Thursday, January 6, 2011

Jerry West "Mr Clutch"

 Jerry West ,also known as "Mr Clutch" was born in1938 and he is considered one of the best shooting guards in NBA history. He excited fans during his playing career with the Los Angeles Lakers, and later enjoyed great success as an executive for the team.
 He was an automatic scorer, lethal on defense, and could pass, rebound-whatever his team required. 
  West's biography noted that he was a small and shy boy, who did not make any of his junior high sports teams. He began a regimen to improve his basketball skills. West practiced in the rain, mud, and snow. He would forget to go home to eat dinner, and would practice shooting until his fingers bled. Eventually, West's hard work paid off. He made the varsity team at East Bank High School, and excelled in his senior year, becoming the first high school player in state history to score 900 points in a season. West then led his team to a state championship. In his book Basketball Superstars-Three Great Pros, Les Etter added, "In his honor, East Bank High School changed its name to West Bank for one week."

 Although recruited by many schools, West opted to attend and play basketball for West Virginia University.  As a West Virginia Mountaineer, West was twice named an All-American. In 1959, he led his team to the NCAA basketball tournament championship game. Even though they lost, West was selected the MVP for the tournament. In 1960, as co-captain of the U.S. Olympic basketball team, he won a gold medal. Reflecting back, West shared with Scharpling: "Winning a gold medal was a watershed moment for me. None of the players today would understand, but to win the Olympics as an amateur was an incredible thrill."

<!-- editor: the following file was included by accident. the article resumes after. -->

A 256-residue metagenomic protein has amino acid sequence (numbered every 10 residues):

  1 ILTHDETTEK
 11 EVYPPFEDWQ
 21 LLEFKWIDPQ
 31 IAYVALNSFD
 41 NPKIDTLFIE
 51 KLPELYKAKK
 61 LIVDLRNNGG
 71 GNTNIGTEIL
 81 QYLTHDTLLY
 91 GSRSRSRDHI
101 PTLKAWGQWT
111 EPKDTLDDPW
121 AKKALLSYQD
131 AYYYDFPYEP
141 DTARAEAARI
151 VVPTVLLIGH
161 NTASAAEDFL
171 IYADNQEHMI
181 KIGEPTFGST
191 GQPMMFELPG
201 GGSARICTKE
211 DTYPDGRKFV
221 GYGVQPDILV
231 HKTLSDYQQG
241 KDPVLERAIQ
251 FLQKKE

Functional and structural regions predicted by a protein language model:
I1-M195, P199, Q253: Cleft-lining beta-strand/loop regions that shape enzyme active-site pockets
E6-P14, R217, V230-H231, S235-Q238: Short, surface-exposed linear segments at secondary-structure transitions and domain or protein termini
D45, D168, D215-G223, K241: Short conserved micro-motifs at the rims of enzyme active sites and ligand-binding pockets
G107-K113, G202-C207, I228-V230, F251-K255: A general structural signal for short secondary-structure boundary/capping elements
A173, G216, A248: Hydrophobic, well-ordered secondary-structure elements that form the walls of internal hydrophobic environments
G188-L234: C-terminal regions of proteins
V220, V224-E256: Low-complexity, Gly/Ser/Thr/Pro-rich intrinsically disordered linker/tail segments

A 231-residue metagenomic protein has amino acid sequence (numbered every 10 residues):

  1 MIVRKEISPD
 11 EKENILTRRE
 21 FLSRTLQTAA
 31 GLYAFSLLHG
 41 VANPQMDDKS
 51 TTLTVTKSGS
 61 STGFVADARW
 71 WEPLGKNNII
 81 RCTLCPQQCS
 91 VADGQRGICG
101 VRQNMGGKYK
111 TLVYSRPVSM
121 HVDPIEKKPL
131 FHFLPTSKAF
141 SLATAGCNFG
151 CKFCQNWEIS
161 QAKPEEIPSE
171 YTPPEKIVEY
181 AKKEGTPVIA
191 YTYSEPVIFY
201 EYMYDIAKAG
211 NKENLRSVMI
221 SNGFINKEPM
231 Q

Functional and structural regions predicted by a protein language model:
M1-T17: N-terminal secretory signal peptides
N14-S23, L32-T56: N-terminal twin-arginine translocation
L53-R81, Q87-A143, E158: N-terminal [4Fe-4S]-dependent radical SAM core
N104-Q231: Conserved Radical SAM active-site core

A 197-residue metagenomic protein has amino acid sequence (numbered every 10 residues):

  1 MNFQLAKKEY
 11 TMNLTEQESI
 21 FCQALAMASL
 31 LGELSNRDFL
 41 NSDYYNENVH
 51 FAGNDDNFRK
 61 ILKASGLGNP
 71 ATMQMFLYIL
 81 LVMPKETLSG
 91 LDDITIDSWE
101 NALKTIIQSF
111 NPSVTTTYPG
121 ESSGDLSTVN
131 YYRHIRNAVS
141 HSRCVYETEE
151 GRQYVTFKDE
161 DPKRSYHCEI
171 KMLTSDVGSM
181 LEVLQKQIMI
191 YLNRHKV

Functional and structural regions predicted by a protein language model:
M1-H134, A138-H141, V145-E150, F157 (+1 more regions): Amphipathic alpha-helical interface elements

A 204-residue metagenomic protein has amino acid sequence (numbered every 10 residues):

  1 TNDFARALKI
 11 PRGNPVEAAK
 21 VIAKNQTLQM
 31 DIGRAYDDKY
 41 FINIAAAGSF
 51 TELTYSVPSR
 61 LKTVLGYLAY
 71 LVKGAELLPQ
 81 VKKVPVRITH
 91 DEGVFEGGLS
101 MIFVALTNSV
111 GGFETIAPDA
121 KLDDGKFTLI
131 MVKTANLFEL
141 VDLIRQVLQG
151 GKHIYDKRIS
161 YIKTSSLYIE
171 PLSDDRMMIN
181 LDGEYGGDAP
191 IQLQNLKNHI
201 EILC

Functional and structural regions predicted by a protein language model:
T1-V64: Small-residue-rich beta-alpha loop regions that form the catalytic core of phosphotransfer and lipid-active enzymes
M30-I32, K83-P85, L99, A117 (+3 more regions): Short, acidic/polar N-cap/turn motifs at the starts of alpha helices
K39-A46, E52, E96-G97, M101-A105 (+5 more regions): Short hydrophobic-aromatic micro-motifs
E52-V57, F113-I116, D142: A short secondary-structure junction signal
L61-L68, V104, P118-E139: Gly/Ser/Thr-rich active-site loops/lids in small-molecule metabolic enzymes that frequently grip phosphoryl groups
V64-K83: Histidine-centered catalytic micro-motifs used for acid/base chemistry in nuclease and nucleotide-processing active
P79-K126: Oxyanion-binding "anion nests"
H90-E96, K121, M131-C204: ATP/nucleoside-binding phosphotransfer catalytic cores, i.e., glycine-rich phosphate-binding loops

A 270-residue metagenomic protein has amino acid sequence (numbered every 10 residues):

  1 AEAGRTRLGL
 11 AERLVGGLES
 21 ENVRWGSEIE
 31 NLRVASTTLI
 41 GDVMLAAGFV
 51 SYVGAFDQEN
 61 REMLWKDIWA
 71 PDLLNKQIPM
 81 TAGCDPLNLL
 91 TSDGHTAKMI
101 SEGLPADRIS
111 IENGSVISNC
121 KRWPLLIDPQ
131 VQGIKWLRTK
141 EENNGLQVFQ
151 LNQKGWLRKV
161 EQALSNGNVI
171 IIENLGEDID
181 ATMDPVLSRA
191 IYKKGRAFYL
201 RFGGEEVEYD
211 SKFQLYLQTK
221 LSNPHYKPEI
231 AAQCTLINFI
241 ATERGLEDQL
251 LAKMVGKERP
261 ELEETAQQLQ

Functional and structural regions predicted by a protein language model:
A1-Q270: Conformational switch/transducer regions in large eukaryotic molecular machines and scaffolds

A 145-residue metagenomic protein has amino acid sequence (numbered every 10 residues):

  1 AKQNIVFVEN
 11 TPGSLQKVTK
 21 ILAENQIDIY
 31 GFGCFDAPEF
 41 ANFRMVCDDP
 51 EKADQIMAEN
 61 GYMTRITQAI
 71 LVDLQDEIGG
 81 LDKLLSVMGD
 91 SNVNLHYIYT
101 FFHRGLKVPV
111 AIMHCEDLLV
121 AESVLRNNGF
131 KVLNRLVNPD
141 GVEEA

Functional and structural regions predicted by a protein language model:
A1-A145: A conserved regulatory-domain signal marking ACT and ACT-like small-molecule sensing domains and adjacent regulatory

Writing for Sports Illustrated, Richard Hoffer noted that after West won an Olympic gold medal, he "was astonished when the Lakers, just then picking up to move from Minneapolis to Los Angeles, drafted him in the first round in 1960." West recalled, "I didn't think I was good enough to play in the NBA." He signed a $15,000 contract with the Lakers. However, West did not have an overly impressive rookie season. In "The NBA at 50," a May 1996 interview for, West recalled, "I was like a fish out of water."

  West's second year went much better. Scharpling noted, "West nearly doubled his scoring output, pumping in 30.8 points per game (ppg), and adding 7.9 rebounds and 5.4 assists a game. West and Elgin Baylor became the Lakers' dynamic duo." That season, West played in his first NBA finals. The Lakers played the Celtics, but lost.

  Not blessed with great size, strength or dribbling ability, West made up for these deficiencies with pure hustle and an apparent lack of regard for his body. He broke his nose at least nine times." biography, West called the loss "particularly heartbreaking." West's strong ethic and dedication were legendary around the league. Etter observed, "He was always the first player out to practice and the last to leave." There is also stated, "Equally legendary was West's tolerance for pain.


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